Sensitive indicators of side-effects of pesticides on the epigeal fauna of Arable land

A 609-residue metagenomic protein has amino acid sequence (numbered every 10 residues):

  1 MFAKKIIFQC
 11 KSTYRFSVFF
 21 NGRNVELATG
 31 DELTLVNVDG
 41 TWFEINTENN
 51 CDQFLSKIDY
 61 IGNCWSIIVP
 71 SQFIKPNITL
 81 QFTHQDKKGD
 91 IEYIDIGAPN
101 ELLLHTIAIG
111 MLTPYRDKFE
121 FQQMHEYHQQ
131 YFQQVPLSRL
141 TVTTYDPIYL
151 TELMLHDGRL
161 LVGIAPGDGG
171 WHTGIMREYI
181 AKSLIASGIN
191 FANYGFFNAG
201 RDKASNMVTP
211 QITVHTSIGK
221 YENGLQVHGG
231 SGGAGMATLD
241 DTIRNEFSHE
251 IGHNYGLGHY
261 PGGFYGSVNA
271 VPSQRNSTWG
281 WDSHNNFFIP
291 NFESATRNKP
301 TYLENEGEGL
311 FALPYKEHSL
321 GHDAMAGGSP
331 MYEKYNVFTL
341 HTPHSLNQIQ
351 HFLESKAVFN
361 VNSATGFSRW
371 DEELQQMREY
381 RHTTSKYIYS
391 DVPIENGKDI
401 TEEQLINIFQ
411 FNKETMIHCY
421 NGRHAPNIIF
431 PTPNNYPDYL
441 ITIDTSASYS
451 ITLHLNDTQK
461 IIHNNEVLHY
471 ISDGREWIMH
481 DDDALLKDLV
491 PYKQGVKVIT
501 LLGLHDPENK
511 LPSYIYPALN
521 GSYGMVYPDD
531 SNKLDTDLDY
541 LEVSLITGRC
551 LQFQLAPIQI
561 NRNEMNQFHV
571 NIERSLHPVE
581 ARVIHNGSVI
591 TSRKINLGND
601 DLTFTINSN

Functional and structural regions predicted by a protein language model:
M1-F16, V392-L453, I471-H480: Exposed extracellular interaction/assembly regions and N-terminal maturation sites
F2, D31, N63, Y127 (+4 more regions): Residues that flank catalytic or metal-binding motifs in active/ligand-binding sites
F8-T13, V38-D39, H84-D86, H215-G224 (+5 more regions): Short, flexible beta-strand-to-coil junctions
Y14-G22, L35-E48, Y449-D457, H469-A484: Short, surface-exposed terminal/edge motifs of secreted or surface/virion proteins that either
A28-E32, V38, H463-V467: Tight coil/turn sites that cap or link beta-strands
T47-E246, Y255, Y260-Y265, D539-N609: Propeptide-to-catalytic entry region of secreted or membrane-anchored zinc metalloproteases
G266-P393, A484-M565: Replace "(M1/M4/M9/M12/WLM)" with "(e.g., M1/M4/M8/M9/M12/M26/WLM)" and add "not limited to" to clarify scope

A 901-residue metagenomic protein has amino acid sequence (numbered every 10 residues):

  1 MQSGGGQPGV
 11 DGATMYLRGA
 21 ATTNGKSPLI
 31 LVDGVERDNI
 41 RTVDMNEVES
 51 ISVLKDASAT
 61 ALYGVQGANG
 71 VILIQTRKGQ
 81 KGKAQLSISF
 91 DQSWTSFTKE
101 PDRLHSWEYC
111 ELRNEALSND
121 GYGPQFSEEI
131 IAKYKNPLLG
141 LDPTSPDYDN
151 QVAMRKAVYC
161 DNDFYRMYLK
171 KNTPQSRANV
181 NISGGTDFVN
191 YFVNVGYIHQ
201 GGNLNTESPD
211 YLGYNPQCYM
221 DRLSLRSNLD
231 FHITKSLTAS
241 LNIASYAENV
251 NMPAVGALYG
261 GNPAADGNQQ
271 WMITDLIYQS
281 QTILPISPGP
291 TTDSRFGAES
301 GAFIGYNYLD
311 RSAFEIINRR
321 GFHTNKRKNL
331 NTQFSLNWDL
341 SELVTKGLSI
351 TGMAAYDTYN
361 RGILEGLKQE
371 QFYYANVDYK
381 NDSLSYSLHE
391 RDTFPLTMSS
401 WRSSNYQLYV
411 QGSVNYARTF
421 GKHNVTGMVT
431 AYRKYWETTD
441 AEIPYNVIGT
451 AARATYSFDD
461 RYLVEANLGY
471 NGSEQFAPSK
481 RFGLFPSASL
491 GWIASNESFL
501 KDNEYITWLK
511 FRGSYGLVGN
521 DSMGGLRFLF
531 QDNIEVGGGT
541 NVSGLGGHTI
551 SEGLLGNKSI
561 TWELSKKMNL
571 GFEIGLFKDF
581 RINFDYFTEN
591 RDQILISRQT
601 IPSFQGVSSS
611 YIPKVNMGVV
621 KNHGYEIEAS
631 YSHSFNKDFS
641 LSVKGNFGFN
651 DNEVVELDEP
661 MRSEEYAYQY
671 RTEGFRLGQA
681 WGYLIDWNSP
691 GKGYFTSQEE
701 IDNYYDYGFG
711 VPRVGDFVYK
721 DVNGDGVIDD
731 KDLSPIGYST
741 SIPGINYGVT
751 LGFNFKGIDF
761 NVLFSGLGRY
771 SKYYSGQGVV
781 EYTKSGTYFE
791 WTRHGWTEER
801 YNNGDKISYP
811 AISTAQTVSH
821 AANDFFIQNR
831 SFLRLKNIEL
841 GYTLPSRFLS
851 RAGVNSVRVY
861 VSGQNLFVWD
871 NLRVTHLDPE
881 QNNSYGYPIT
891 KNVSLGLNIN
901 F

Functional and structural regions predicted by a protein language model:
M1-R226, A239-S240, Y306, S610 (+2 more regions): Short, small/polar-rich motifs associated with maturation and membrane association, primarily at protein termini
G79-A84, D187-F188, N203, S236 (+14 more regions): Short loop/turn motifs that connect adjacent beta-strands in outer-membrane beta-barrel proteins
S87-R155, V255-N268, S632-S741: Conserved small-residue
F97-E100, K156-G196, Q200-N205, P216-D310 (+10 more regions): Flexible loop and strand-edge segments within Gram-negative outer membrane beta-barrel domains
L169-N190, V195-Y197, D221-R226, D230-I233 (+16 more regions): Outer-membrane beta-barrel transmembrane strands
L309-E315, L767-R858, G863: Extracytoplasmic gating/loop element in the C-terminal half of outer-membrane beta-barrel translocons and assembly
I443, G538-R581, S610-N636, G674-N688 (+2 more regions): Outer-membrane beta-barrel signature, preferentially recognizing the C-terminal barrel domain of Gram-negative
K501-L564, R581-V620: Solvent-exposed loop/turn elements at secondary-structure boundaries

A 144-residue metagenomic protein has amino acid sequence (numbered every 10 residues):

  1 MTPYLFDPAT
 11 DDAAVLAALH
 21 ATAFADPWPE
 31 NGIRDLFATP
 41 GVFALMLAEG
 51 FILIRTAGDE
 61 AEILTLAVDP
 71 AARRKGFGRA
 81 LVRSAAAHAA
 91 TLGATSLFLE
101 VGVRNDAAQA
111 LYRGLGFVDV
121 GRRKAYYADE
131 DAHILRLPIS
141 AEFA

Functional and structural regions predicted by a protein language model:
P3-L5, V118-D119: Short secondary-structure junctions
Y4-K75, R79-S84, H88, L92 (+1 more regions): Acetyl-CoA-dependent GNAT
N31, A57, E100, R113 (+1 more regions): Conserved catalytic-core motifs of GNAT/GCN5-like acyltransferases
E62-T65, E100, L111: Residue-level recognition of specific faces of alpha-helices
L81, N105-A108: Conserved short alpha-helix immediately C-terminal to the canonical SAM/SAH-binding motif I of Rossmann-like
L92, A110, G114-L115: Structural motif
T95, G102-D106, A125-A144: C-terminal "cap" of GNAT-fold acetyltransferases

J.W. Everts

Research output: Thesisinternal PhD, WU